Misunderstanding cause and effect

bikeTwo speeches in Parliament on the impact of cars vs cycles show how deeply out of touch with common sense some of the people who sit in Parliament really are. We need decision makers who are willing to pay attention to facts, rather than the fiction rattling around in their own heads. That both of these speeches are from Conservatives may be a coincidence. On 21st February in the House of Lords there was a debate on Air Pollution and one of those who rose to his feet was Norman Tebbit:

“My Lords, did my noble friend hear the answers given by our noble friend Lord Ahmad concerning more cycling? Is he aware that sometimes it can take more than an hour to drive from Parliament Square to the Tower of London? That has been caused by the barricades that have been put up to assist cyclists, who also get in the way on the main carriageways….a principal cause of the excess nitrogen dioxide in the air of Westminster and along the Embankment is those wretched barricades that were put up by the former mayor.”

A fortnight later on 6th March a debate on the related subject of Vehicle Technology took place in the House of Commons and one of those who spoke was Sir Greg Knight who is the Conservative MP for East Yorkshire:

“Reference has been made to air quality. Do Ministers know when they are likely to publish the air quality plan? Is there not a case—I say this with respect—for making local authorities take into account the congestion effects of their crusade to remove road space in favour of wider pavements and more cycle lanes? Someone said to me the other day that there are fewer cars entering central London but that pollution is going up. Well, obviously it is going up because pavements have got wider and road space is being turned over to cycle lanes. The Mayor of London cannot have it both ways. If he wishes to reduce air pollution, he and others need to take care when they are seeking to remove highway lanes.”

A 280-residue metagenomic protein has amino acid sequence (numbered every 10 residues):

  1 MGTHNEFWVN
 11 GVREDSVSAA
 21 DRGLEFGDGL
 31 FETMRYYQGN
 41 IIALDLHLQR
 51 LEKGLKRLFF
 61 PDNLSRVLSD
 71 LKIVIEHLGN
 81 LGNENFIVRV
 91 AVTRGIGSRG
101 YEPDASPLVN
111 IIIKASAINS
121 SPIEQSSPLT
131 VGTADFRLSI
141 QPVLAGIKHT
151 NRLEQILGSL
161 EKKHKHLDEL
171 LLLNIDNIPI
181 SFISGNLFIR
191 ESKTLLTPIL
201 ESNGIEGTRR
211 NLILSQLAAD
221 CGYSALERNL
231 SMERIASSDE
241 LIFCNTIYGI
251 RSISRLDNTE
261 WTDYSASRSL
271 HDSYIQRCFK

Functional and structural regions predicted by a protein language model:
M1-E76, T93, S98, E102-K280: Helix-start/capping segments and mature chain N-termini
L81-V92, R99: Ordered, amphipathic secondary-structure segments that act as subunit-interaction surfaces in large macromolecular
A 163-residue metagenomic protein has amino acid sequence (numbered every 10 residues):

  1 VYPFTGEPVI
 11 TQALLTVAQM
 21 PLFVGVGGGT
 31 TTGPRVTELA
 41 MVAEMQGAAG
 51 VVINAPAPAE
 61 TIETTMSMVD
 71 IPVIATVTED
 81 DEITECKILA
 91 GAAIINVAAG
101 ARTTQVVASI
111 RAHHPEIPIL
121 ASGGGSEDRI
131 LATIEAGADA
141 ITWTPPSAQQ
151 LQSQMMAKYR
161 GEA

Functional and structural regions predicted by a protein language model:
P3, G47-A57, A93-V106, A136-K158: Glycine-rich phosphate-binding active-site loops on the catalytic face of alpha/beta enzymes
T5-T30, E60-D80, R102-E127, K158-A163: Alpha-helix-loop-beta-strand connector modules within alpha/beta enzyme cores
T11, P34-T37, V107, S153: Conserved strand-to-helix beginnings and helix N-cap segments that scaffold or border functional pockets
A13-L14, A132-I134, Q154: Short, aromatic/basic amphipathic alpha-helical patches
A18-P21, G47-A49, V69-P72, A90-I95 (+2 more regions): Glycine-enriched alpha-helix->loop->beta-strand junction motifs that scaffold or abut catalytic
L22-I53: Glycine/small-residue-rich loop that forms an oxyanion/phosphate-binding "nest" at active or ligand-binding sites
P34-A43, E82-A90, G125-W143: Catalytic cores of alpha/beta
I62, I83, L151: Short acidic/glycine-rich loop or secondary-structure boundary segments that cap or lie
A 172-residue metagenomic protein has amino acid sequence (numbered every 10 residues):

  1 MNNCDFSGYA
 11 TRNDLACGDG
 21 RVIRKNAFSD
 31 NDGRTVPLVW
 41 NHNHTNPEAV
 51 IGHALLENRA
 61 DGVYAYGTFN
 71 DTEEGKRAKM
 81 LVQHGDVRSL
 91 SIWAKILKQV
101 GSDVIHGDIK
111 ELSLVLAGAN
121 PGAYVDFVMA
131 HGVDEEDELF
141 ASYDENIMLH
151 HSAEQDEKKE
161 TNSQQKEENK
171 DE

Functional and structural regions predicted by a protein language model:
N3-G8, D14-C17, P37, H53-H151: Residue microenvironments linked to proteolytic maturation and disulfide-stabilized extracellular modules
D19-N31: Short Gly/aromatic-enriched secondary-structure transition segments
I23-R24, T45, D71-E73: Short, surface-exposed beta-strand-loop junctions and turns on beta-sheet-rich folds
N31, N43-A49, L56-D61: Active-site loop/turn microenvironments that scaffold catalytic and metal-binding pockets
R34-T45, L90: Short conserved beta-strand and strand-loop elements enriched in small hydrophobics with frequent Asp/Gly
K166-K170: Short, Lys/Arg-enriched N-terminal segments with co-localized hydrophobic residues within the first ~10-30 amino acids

It seems as though the speculation and personal choices of people like Tebbit and Knight are seen as relevant in our place of Government. Their nonsensical views which are of course something they are entitled to hold may be nowhere near as extreme as some of the ideas that we have heard from Donald Trump but surely the place where are laws are made should not be a place where whimsy is encouraged?

In June NICE (National Institute for Health and Care Excellence) is due to publish guidance on actions that can be taken to reduce air pollution. Their draft report called: Air Pollution: outdoor air quality and health. includes the recommendation “Avoiding the creation of street and building configurations (such as street canyons) that encourage pollution to build up where people spend time.” which may go some way to address one of the elements of these two speeches but also “Provide an infrastructure to support low- and zero-emission travel. This could include: cycling and walking routes. The guidance also calls for “raise awareness of road-traffic-related air pollution on NICE’s guidelines on behaviour change (in particular, recommendations on behaviour change interventions and programmes) and community engagement” Whilst these silly comments by Lord Tebbit and Sir Greg Knight have certainly raised awareness of this issue, they have done so in a way that brings both Houses into a certain level of disrepute. We need Lords and MPs who have a good grasp of common sense and who understand basic elements of cause and effect. It is these two gentlemen who are adding to the pollution, not the traffic barriers they seem to dislike!


About ianchisnall

I have a passion to see public policy made accessible everyone who want to improve the wellbeing of their communities. I am interested in issues related to crime and policing as well as in policies on health services and strategic planning.
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